The defence teams of President Uhuru Kenyatta and his deputy William Ruto have been directed to stop using their official titles during their filings at the International Criminal Court.
President Kenyatta was also told to rein in his supporters to stop intimidating witnesses or face the consequences.
The court said the charges facing President Kenyatta and Mr Ruto are personal.
“As a preliminary matter, the Chamber notes that in recent filings, including the one currently under consideration, the Kenyatta defence refers to Mr Kenyatta and their team repeatedly by using his title as President,” an ICC communication says.
The court said it had already issued a caveat that the Deputy President of Kenya was not on trial before it.
“The accused person over whom the Chamber is exercising jurisdiction is William Samoei Ruto. He is being tried in his individual capacity for allegations of crimes made against him personally,” the court said.
It noted that the charges against Mr Ruto were laid and confirmed and the case transferred to the Trial Chamber for his trial — “and indeed an initial date for the trial was once set — before he was elected into office as Deputy President of Kenya.”
“Although Mr Ruto has come into that office in the meantime, while his trial remained pending, let it not be understood that the Deputy President of Kenya is on trial in that capacity. There is a material difference in the law in this regard,” the ICC said.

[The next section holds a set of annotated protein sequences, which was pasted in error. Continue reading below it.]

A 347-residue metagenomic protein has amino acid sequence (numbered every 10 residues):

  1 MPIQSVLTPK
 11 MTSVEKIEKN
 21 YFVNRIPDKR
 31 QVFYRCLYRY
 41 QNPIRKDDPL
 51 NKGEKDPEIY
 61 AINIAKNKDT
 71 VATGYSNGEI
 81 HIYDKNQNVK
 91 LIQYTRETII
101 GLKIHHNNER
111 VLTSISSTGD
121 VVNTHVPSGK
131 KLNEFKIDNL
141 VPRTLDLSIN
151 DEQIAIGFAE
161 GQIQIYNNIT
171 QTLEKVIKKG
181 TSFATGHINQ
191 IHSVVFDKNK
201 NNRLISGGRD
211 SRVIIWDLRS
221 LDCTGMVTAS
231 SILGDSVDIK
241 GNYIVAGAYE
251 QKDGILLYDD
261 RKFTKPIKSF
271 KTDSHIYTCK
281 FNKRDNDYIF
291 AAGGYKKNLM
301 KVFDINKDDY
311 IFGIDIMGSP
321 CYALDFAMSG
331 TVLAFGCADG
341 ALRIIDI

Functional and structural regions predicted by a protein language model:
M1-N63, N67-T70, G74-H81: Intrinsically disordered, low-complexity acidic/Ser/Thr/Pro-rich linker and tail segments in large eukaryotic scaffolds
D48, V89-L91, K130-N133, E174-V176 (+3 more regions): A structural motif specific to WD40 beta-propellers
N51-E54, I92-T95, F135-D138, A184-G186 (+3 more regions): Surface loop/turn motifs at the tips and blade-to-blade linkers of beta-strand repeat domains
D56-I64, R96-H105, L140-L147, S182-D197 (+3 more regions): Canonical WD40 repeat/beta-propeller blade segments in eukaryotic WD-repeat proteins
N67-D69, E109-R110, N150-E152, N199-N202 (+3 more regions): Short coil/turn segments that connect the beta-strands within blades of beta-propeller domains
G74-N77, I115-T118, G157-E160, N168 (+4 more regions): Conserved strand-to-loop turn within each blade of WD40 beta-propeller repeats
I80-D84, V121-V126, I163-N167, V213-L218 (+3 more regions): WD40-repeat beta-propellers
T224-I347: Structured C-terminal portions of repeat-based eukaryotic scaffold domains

It said the same applies to President Kenyatta and that the charges facing him are in his personal capacity and not in his capacity as President.
“In the circumstances, the Chamber does not consider the use of this title appropriate in filings in this case. The Chamber, therefore, directs the Kenyatta defence to refrain from including Mr Kenyatta’s official title in its filings,” the court said.
It added: “Fundamental to the finding in this case is the understanding that the dignity or status of Mr Kenyatta as President of Kenya is not what is at issue in holding that there are exceptional circumstances that justify his conditional excusal from continuous presence at trial. Rather, the finding is based on the attendant obligations and responsibilities of such an office.”
The ICC said Mr Kenyatta cannot be stopped from facing trial at The Hague just because he is President.
“It is rather an argument that he may be excused from continuous presence during that trial which must, under the terms of Article 27 of the Statute, proceed notwithstanding that he is the executive President of Kenya,” it said.
It gave an example of the criminal trials of Prime Minister Berlusconi of Italy, while he was in office, that continued in his absence, when Milan courts rejected his claims that there was a “legitimate impediment” that should have prevented the trial from proceeding.
The court said President Kenyatta should make every effort to ensure that victims and witnesses are not intimidated or interfered with.
“Desirable actions in that connection should include impressing upon his supporters — regardless of his own awareness of their actual links to him — the need to refrain from any conduct or utterance that may reasonably create intimidating or harassing atmosphere for victims and witnesses,” the ICC said.
It warned that salutary actions “in that regard” may have obvious benefits in mitigation of sentence, were the prosecution to succeed in establishing guilt in the end at the requisite standard of proof.